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Still adjusting to market downturns and evolving technologies, law firms need to make changes in their practices that also change the way they bill for services. If they don't adapt, reports say, they will not survive.
The 2017 Report on the State of the Legal Market says that the death of the billable hour has been "one of the most potentially significant, though rarely acknowledged, changes of the past decade."
"Although firms still technically bill a majority of their work on a billable hour basis, budget caps imposed by clients mean that as much as 80 percent to 90 percent of law firm work is now done effectively outside of the traditional billable hour model," according to Thomson Reuters, which prepared the report with The Center for the Study of the Legal Profession at the Georgetown University Law Center.
Darwinian Law Firms
The Georgetown report lays out the legal marketplace with a comparison to Darwin's theory of natural selection. It was not really about survival of the fittest.
"In fact, Darwin observed that it was not necessarily the strongest of a species that emerged in the process of 'natural selection' -- nor, for that matter, the largest nor the smartest," the authors say. "Rather, the species with the best chances of survival were those that were the most adaptable to changes in their environments."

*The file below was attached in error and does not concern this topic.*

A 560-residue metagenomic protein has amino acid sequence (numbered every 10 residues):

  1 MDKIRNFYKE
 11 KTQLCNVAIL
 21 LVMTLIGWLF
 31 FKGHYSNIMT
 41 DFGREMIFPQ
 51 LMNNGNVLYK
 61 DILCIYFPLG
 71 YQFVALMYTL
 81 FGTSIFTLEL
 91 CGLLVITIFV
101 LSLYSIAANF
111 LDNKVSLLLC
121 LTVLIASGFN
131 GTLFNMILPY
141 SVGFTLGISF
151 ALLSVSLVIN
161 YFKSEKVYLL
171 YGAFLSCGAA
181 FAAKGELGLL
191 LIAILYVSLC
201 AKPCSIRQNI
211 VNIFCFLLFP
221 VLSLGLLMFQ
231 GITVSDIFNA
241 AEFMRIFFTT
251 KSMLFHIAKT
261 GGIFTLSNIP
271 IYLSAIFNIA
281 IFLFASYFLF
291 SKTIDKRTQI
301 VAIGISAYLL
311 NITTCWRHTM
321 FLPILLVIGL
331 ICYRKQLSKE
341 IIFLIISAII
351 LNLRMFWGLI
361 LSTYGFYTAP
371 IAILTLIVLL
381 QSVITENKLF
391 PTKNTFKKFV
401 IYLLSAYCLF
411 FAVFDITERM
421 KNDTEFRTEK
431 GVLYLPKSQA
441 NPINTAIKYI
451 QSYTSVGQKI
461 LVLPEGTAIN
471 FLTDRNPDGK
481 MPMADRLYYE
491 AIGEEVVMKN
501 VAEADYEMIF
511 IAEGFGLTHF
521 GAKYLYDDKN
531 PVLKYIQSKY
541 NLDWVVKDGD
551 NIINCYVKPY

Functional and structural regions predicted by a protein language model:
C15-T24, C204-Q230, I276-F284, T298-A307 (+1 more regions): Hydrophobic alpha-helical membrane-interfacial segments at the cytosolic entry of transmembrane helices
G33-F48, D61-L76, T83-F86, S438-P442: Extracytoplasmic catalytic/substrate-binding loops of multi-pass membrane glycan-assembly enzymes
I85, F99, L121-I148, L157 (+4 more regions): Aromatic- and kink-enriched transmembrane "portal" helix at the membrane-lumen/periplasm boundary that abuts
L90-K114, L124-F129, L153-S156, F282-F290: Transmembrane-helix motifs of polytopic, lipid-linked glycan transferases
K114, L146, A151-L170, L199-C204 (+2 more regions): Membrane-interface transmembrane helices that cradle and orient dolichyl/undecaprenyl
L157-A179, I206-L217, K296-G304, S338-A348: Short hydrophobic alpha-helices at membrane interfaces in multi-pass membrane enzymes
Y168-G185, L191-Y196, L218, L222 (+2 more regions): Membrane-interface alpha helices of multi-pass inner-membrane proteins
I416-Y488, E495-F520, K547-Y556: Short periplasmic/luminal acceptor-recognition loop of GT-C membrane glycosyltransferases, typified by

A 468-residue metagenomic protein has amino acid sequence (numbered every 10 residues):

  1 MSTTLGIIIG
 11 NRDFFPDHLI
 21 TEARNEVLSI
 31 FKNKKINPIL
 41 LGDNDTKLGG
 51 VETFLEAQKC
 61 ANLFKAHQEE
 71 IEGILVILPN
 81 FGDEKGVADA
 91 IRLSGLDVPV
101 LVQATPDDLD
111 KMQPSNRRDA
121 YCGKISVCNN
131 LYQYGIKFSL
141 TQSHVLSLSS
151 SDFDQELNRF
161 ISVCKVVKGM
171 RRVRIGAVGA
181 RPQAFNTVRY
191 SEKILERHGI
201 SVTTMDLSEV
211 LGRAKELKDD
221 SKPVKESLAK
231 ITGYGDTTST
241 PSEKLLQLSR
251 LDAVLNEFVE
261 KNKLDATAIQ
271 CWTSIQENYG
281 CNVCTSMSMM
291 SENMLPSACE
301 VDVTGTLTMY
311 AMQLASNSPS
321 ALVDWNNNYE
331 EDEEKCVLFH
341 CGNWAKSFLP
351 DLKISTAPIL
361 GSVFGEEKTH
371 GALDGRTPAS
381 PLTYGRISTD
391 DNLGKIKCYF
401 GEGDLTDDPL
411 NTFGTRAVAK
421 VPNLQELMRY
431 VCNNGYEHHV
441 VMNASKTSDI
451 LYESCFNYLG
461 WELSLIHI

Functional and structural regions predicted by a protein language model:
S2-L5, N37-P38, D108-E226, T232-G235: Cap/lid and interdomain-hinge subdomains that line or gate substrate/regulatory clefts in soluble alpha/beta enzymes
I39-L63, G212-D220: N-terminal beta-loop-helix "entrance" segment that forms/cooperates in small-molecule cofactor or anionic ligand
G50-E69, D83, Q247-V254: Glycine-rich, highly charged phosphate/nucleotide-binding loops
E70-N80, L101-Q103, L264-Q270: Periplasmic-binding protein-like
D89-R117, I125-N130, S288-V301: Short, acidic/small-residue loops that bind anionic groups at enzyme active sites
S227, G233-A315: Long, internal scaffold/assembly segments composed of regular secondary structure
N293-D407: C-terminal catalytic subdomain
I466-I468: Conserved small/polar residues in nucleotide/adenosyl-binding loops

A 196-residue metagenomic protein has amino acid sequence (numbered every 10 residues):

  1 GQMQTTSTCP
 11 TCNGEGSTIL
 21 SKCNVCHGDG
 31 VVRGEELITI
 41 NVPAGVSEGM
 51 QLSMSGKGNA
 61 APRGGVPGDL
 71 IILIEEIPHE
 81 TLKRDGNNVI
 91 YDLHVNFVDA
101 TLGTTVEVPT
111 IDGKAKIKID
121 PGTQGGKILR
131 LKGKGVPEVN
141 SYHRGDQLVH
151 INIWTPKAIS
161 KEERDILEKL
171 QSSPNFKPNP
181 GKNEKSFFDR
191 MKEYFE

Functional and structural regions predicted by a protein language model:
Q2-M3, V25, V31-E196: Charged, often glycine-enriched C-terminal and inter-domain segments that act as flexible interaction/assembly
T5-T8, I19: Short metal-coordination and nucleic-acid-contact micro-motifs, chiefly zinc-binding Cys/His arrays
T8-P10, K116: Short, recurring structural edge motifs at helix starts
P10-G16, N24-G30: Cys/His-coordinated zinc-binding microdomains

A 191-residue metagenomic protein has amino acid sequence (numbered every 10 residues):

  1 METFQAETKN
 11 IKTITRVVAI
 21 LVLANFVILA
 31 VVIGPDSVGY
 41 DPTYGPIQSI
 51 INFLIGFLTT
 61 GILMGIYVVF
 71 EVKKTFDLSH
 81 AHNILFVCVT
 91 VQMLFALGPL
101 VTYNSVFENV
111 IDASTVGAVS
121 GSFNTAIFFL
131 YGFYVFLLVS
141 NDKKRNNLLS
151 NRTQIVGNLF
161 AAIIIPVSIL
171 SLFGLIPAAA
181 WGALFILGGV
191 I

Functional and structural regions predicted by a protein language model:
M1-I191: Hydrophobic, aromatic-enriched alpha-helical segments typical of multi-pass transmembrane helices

For law firms, the report shows changes that have occurred over the past decade say something about their future in 2017. Lawyers notably reported a decrease in billable hours.
Statistically, associate hours have declined about 3 percent over the period, but of counsel and senior staff attorneys have declined about 20 percent. Hours for equity partners and non-equity partners declined 11 percent and 16 percent, respectively, the report says.
Lawyers have fewer billable hours because clients have demanded more for their dollars, not necessarily because lawyers are working any less. Due to competition, innovations in technologies, and financial realities, attorneys are navigating new ways for delivering legal services profitably. Clients are setting budgets for legal bills such that the billable hour may become a thing of the past.
"Law firms must find ways to effectively adapt to evolving competitive conditions -- including the effective demise of the billable hour -- or risk further erosion of their market positions," the report says. "At the same time, the changing market dynamics present opportunities for firms that are willing to challenge conventional thinking, take risks and innovate new approaches to the delivery of legal services."
While 2017 offers opportunities in many fields even in a low-growth period, clients will be looking for lawyers who can keep up with the times.